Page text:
Bridges in Kent have had a lot of press in 2009. It was just about this time last year that a not so friendly CSX train decided to take on the Crain Avenue Bridge (the bridge won) but parts of the bridge stayed closed until February; this summer we replaced the Spaulding Drive Bridge and ODOT repaired the SR 261 overpass (over Plum Creek); Portage County replaced the Middlebury Road bridge (about a year after we replaced the Middlebury Road bridge over the railroad tracks); City Council approved a plan to repair the Mogadore Bridge/Culvert (also over Plum Creek); and as of this week we had the official kick-off for the Crain/Fairchild Avenue Bridge project. For a small town that’s a lot of bridge work. And after all that work, now it’s time to re-inspect the 14 bridges in Kent which will officially get underway this week.
Here are the bridge inspection results from 2008:
Here’s what those number ratings mean:
Kent Bridge Inspections
The Engineering Division of the Department of Public Service serves as the lead agency in coordinating the City of Kent’s bridge inspection program with the Ohio Department of Transportation (ODOT). Because bridge inspections require a very specific expertise, Kent’s Engineering Division contracts with a state certified bridge engineering firm to perform the necessary inspection services.
The City shares bridge inspection responsibilities with the County and the State. For example, the City is responsible for all bridges on “city” streets, and the state is responsible for the bridges on any of the limited access highways in the City, e.g., Haymaker Parkway bridge. Likewise, the County still has responsibility for some bridges in Kent, e.g., Main Street bridge, as do the railroads due to some unique historical agreements, e.g., Middlebury Road used to be railroad maintained.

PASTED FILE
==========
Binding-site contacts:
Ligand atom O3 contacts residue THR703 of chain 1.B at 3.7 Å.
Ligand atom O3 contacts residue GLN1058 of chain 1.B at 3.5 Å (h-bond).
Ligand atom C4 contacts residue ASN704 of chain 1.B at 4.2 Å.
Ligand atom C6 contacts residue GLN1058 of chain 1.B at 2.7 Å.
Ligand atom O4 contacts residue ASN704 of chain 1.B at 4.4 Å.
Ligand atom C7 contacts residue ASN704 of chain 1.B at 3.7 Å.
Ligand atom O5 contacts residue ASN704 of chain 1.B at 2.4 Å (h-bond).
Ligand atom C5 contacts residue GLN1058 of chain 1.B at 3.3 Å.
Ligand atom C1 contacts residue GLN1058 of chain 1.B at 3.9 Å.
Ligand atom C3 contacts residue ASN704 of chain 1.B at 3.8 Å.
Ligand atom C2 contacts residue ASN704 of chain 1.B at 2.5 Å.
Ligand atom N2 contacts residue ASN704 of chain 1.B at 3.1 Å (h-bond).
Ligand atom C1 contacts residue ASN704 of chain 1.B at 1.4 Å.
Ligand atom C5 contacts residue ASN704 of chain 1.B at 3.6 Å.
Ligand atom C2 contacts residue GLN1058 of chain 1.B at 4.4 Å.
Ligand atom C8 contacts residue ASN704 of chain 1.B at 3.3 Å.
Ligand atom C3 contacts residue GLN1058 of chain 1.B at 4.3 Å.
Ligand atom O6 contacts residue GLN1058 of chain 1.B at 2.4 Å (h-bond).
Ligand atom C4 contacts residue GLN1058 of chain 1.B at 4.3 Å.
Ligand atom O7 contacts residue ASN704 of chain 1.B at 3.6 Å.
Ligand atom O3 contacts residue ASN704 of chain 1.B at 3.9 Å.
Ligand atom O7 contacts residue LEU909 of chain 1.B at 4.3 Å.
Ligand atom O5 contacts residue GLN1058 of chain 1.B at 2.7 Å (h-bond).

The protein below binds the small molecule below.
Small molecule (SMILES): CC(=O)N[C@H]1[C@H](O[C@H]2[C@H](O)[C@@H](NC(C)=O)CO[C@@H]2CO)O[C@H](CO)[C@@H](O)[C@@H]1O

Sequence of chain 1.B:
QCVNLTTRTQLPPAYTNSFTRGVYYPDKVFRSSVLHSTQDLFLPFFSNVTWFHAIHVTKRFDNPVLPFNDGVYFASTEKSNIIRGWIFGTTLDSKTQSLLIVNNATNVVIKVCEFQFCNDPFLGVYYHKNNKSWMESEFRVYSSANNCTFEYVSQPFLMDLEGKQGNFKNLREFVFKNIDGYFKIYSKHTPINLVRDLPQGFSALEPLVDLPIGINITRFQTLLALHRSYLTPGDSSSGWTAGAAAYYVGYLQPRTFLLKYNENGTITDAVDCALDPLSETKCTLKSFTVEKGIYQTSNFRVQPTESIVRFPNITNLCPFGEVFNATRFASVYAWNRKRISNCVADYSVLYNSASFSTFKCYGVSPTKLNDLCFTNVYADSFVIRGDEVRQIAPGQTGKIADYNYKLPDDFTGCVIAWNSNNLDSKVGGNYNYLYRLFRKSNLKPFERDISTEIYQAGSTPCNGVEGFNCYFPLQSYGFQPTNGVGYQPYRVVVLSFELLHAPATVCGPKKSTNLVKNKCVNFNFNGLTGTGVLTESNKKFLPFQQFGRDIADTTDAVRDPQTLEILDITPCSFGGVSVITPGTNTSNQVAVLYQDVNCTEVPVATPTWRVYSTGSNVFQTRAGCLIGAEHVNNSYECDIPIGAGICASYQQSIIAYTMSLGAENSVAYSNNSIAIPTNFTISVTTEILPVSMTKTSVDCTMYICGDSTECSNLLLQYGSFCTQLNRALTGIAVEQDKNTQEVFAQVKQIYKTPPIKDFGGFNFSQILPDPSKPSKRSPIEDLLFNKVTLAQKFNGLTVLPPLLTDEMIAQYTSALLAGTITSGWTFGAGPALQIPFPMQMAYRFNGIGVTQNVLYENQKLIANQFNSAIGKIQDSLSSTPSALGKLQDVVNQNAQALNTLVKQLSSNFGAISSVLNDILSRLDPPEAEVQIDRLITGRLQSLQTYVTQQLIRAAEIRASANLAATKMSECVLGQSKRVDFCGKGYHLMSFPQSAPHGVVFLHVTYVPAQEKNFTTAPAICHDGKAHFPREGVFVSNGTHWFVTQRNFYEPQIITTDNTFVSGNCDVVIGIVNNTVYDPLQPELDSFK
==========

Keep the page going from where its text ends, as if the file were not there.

Here’s the bridges that the City is responsible for inspection and maintenance:
1. Sunrise (over Fish Creek)
2. Spaulding (over Fish Creek)
3. River Bend (over Cuyahoga River)
4. Mogadore Road (Plum Creek culvert)
5. Fred Fuller Park (over Cuyahoga River)
6. Cherry Street (Plum Creek)
7. Allen Drive (over Fish Creek)
8. Admore Drive (over Fish Creek)
9. Middlebury Road (over the Cuyahoga)
Here’s the County bridges:
1. Main Street Bridge (over the Cuyahoga & RR)
2. Crain Avenue Bridge (over the Cuyahoga)
3. Middlebury Road (over the railroad tracks)
Here’s the State bridges:
1. Haymaker Parkway (over the Cuyahoga and RR)
2. SR 261 Over Plum Creek
City bridge inspection includes a thorough on-site review of the structural elements of the bridge. Detailed records and photographs are used to identify problem areas and to monitor changes in bridge condition over time. This data is summarized on a “Bridge Inventory and Bridge Inspection Sheet” that is completed by the inspection team for each bridge.
The Bridge Inventory and Inspection Sheets are completed in the field and then the engineers use the field data to derive a numeric bridge “sufficiency” rating for each bridge (0=closed to 9=as new, excellent). The use of this scoring methodology provides a quantitative indication of relative bridge condition and public safety risk.
Here’s a general overview of the inspection and rating process:
ODOT has minimum bridge standards and if bridge ratings fall below those safety standards the bridge may be classified as either structurally deficient and/or functionally obsolete. A structurally deficient bridge typically has significant problems (deterioration, corrosion, strength loss, etc.) in the load bearing parts of the bridge. A functionally obsolete bridge would be an older bridge that was constructed using a design that fails to meet current design standards, e.g., bridge rails substandard, lanes too narrow, vertical and horizontal alignment substandard, etc.
Public safety is the main objective of bridge inspections and because structural deficiencies represent a greater risk to public safety than functional obsolescence, the structural deficiencies tend to carry more weight than the functional elements in the sufficiency formula.
When the results of the 2009 bridge inspections come back I’ll be sure to share them.